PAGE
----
Cremation Guidelines for MA
The choice of cremation for final disposition of deceased human remains is one option that may be of interest to you or a loved one. Since cremation is a non-reversible form of disposition, the Commonwealth of Massachusetts, like most other states, requires that the medical community, public safety officials and funeral service professionals comply with a stringent set of requirements before the actual cremation can take place. This explanation has been designed to help you understand the process that needs to be completed before a cremation and accompanying services are scheduled.
While we recognize that some individuals select cremation expecting to expedite the disposition of the deceased within a matter of hours or days, in nearly all instances this may not incur as quickly as some survivors may expect. As a result, we think it would be helpful for you to understand the steps that need to be followed before cremation can take place.
Massachusetts Regulation: Except in very rare circumstances these regulations prohibit the cremation of individuals prior to 48 hours following death. While this time frame has been enacted to give all parties involved the appropriate time to complete the following steps, survivors need to recognize that realistically more time will often be needed. While some of these steps may occur simultaneously, others cannot be initiated until the prior process is complete.
Accurate Completion of a Death Certificate: A death certificate is a universally required legal document which must be completed by a certifying physician. Many delays can be encountered in securing accurately completed death records. Some contributing factors may be the pronouncement of death by a registered nurse rather than a physician, the absence of an attending physician who is willing to certify the death and the fact that some physicians are not readily available to complete death records over weekends, holidays or other times, which may include their office non-business hours. Other delays that may be encountered are: a delay in release by the Office of the Chief Medical Examiner if an autopsy is scheduled or if a death certificate is not initially completed properly by the physician and a new certificate must be obtained.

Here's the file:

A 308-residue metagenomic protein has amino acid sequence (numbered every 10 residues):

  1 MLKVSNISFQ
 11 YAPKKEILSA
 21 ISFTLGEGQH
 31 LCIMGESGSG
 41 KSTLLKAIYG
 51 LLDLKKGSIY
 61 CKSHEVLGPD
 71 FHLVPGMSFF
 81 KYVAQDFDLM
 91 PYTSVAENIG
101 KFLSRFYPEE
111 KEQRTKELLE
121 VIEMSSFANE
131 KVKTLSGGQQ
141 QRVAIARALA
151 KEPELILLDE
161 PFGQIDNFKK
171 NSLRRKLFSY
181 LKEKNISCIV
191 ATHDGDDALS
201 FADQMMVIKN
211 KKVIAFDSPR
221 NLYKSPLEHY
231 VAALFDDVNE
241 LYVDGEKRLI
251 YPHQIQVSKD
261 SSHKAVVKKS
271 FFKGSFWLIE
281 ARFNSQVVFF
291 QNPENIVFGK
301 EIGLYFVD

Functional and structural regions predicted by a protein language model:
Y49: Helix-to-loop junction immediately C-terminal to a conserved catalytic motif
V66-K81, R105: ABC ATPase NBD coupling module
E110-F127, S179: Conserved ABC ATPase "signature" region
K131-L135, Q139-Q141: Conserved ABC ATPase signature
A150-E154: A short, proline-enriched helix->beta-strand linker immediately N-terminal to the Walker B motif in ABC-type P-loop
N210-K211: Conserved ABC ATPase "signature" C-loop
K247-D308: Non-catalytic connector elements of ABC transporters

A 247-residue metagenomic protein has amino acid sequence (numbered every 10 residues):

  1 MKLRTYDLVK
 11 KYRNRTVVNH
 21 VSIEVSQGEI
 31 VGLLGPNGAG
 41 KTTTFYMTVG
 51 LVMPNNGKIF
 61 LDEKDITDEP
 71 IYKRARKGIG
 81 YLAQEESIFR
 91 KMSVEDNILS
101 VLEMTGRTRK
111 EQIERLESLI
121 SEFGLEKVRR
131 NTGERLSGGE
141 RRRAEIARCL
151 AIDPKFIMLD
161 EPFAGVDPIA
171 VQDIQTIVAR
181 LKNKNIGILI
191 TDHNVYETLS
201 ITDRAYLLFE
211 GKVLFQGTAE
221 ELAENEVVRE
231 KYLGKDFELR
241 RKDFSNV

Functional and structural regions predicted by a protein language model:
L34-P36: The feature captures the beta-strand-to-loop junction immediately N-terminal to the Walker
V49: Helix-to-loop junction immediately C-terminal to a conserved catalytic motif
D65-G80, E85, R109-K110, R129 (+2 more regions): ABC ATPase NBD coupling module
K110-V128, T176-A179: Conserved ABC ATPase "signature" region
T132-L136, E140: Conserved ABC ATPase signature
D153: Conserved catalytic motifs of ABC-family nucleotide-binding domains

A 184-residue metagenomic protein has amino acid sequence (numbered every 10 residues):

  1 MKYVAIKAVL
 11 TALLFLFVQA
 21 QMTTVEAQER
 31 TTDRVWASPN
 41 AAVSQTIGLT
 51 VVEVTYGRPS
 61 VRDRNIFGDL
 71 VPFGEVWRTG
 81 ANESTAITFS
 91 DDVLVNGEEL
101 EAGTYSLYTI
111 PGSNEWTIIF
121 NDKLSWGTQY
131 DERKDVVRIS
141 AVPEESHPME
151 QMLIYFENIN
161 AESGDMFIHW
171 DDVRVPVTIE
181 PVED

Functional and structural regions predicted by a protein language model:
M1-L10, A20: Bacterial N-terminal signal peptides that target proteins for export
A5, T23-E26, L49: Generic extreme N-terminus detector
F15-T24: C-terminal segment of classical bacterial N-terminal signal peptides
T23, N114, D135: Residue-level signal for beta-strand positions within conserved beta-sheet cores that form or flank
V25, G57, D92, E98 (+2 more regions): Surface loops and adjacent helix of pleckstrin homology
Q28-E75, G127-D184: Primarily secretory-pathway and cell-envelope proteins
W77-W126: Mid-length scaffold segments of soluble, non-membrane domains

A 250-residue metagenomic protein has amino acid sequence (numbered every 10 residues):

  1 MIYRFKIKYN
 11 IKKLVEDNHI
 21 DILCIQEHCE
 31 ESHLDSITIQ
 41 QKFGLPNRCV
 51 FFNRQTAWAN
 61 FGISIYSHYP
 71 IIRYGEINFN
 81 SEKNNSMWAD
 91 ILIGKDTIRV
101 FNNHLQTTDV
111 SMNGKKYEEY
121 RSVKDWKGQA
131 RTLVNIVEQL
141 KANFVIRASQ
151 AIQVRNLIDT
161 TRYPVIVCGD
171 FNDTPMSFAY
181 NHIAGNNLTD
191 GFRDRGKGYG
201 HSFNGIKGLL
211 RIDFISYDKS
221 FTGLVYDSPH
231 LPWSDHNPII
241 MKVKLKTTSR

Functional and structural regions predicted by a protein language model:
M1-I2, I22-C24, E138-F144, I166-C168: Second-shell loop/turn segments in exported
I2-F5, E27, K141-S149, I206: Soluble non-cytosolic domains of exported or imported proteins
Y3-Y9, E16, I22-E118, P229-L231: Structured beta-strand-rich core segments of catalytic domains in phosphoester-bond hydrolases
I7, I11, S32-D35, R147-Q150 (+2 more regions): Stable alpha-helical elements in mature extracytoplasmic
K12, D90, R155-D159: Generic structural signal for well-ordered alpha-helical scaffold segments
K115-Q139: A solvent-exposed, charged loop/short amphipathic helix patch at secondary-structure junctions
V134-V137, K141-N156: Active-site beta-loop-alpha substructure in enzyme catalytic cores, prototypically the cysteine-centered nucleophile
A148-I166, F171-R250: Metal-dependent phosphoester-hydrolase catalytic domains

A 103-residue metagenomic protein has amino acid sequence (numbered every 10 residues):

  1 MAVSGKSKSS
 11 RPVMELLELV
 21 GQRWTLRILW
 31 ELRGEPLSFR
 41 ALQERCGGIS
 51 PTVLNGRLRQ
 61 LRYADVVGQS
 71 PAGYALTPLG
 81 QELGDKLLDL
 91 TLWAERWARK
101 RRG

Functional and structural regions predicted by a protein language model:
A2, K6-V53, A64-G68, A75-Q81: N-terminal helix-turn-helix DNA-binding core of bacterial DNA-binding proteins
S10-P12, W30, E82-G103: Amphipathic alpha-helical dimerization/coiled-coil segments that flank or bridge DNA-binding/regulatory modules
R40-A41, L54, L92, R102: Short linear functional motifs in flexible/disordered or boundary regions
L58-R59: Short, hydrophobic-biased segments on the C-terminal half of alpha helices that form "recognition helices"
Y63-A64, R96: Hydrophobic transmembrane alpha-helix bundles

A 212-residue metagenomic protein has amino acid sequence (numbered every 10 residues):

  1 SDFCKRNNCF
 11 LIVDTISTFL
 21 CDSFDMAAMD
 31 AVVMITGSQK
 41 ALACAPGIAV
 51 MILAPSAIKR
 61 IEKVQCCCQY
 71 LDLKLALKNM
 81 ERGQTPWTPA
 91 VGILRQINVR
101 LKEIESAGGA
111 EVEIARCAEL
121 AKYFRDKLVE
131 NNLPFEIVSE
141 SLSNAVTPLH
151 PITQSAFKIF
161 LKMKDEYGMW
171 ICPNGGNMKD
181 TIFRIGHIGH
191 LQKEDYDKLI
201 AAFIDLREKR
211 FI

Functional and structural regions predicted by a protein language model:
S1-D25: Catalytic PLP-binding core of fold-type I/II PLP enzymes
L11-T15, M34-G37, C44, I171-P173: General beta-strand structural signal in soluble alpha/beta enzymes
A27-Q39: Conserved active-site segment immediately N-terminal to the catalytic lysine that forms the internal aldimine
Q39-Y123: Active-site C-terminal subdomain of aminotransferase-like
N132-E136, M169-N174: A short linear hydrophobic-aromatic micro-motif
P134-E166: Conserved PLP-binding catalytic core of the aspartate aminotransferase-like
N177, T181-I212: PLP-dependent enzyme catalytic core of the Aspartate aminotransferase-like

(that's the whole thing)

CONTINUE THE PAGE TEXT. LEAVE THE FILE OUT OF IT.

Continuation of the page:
Organ Tissue Review/Recovery: The gift of organs and tissue following a death is one that brings comfort to many survivors and next of kin. Organ and tissue banks have the legal authority to review the deceased’s medical records and make a determination about contacting next of kin to seek a donation before remains can be released to the funeral director. If there is an agreement to do so, recovery personnel will be notified. While organ and tissue recovery teams are generally available on short notice to respond to donations, on occasion they may not be able to respond as quickly as expected or the recovery may take longer than expected. As a result, the release of remains from the medical institution may be delayed when this happens.
Identification of Remains: Since cremation is a non-reversible process it is necessary that remains be identified prior to cremation. This identification can take place in a number of ways, but will need to be done prior to cremation.
Office of the Chief Medical Examiner Case Assignment: Once an accurately completed death certificate has been obtained by the funeral director, it must be transmitted to the Office of the Chief Medical Examiner in Boston. At that time, the OCME assigns investigative staff to review the circumstances of death to determine jurisdiction. This includes the assignment of an official case number to expedite the tracking and scheduling of their review. This step can take about 24 hours, sometimes longer depending upon the OCME workload. In some instances, after review of the death certificate, the Medical Examiner may seek jurisdiction of the case to obtain more information about the circumstances of death before the remains are cremated.
Permission to Cremate from Next of Kin: In instances where there are multiple survivors who all hold the equal legal right to authorize the cremation of the remains, it will be necessary to obtain the signature of each individual survivor on the cremation authorization.
Issuance of a Burial Permit: Massachusetts statutes require that a Burial and Transit permit accompany the remains to the crematory. This document is obtained in the municipality where death occurred upon the presentation of an accurately completed death certificate.
Certification of the Office of the chief Medical Examiner: A viewing by a Medical Examiner is required after all prior steps are completed and prior to cremation. The completion of this certification is subject to the schedule of the Medical Examiner assigned to the case.
Scheduling: Crematories, unlike funeral establishments, do not operate seven days per week, twenty-four hours a day. All follow a regular daily schedule and observe holidays and limited weekend operations. While some may offer cremation services during non operating hours, they will undoubtedly add a surcharge or additional fees to the cost of their cremation. Also cremations must be scheduled during certain times of the day due to the length of time needed to complete the process. Finally, some delays may be encountered based on the number of cremations taking place at the crematory and the staff available to oversee that service.